Leap helps stabilize the grid during statewide blackouts

Leap helps stabilize the grid during statewide blackouts

August 16, 2020

Friday afternoon was the front-end of an extended and extreme heat wave across California, with record temperatures registered from San Francisco to Sacramento. With such extreme temperatures–in some areas well above 110 degrees Fahrenheit–it was hard for many people to escape the heat even when running their air conditioning at maximum power. The intense heat also put great stress on California’s electrical grid due to the very high levels of demand across the system..

High demand was met with disruptions in supply, such as lower than expected availability to import energy from out of state, and the sudden trip and loss of several major powerplants, all contributed to the decision of the grid operator, CAISO, to issue two statewide Stage 3 emergency events—the first such events in almost 20 years. According to CAISO: “A Stage 3 Emergency is declared when demand outpaces available supply. Rotating power interruptions have been initiated to maintain the stability of the electric grid."

In these critical circumstances, grid operators rely, in part, on companies like Leap, who are in the business of reducing demand through their aggregation of remotely controlled devices, such as residential air conditioning, battery storage, or irrigation systems.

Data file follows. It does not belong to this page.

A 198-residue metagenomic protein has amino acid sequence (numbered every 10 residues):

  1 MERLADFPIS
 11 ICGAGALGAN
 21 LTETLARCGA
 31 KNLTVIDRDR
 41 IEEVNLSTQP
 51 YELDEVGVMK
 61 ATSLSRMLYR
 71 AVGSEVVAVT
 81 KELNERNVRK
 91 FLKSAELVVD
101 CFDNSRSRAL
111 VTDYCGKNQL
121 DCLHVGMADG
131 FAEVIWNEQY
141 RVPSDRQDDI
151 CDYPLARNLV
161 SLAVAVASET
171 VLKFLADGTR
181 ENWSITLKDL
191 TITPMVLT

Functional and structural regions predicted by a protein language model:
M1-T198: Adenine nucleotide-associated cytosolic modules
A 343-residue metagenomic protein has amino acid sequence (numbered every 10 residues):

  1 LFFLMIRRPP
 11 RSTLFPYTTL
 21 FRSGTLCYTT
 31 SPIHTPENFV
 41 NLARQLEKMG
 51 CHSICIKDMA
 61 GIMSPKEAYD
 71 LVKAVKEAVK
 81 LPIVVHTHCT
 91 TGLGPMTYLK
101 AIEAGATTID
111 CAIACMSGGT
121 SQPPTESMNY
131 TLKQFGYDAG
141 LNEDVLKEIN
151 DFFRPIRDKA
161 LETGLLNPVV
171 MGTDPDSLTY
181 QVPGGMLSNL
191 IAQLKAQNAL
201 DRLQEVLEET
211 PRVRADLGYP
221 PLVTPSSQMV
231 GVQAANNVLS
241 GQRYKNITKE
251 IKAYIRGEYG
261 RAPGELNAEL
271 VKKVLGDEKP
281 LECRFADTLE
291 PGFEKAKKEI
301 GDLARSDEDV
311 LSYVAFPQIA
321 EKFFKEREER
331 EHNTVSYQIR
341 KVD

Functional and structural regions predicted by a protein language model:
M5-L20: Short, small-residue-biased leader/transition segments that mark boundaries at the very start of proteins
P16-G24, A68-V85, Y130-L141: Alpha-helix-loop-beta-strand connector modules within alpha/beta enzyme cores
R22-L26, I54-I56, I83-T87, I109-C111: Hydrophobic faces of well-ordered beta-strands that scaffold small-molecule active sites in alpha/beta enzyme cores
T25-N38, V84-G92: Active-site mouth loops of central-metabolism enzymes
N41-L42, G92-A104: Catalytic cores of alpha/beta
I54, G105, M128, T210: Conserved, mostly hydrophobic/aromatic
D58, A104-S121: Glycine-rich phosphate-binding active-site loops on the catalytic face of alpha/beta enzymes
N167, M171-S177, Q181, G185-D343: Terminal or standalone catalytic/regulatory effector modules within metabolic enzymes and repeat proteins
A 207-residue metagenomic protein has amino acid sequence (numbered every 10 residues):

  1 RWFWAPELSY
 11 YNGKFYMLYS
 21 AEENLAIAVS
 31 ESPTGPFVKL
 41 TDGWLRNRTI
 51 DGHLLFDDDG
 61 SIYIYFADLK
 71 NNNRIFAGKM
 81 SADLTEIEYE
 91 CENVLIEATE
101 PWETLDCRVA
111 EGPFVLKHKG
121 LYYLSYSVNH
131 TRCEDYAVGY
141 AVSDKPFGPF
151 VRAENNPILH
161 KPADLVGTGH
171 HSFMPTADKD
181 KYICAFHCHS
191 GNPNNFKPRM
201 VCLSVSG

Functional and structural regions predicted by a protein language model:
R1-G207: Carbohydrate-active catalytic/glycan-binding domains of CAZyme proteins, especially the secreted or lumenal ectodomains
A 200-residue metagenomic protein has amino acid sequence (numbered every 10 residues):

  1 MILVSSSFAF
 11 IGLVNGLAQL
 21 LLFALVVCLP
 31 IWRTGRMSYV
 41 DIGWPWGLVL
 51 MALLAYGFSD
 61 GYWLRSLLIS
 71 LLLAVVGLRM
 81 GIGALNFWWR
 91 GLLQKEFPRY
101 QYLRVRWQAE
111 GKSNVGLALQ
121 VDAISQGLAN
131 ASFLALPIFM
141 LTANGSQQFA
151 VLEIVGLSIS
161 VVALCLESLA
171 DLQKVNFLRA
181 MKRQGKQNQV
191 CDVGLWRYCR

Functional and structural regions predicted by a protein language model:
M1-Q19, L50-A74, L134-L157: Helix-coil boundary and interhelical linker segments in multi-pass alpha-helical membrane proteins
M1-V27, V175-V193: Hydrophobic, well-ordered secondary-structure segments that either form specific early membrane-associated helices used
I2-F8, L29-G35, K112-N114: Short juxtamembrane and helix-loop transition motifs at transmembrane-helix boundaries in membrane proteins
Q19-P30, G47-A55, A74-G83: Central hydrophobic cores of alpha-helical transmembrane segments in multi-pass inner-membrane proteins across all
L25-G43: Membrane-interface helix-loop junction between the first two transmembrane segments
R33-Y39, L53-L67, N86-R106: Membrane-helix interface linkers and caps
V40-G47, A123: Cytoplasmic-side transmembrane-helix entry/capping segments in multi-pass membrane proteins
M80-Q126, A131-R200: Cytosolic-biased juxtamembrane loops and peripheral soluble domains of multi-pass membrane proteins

For instance, Leap operates a program with Google Nest that enables thousands of Nest customers in PG&E territory to get paid for helping to alleviate pressure on the grid at critical times. In anticipation of grid stress from Friday’s heatwave, thousands of homeowners with Nest smart thermostats were sent a rush-hour reward cooling schedule to make sure that their homes were intelligently pre-cooled during earlier hours of the day when system demand was lower. The reduced need for cooling of many thousands of air conditioners during the grid emergency hours has surely helped alleviate the stress on the grid.

Leap anticipates more critical moments in the coming week, and we’ll continue to monitor the situation to deliver much-needed demand reduction when it’s needed.